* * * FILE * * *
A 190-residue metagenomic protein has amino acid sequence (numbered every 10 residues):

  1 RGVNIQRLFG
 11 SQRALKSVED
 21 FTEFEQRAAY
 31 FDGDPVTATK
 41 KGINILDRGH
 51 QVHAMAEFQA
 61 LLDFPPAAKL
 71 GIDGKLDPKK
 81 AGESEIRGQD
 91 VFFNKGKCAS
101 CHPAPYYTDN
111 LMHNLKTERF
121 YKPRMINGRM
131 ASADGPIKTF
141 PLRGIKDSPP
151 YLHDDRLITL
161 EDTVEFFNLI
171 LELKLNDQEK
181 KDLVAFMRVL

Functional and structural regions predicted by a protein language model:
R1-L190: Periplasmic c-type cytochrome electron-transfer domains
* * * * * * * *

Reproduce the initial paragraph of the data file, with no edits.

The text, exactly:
A 190-residue metagenomic protein has amino acid sequence (numbered every 10 residues):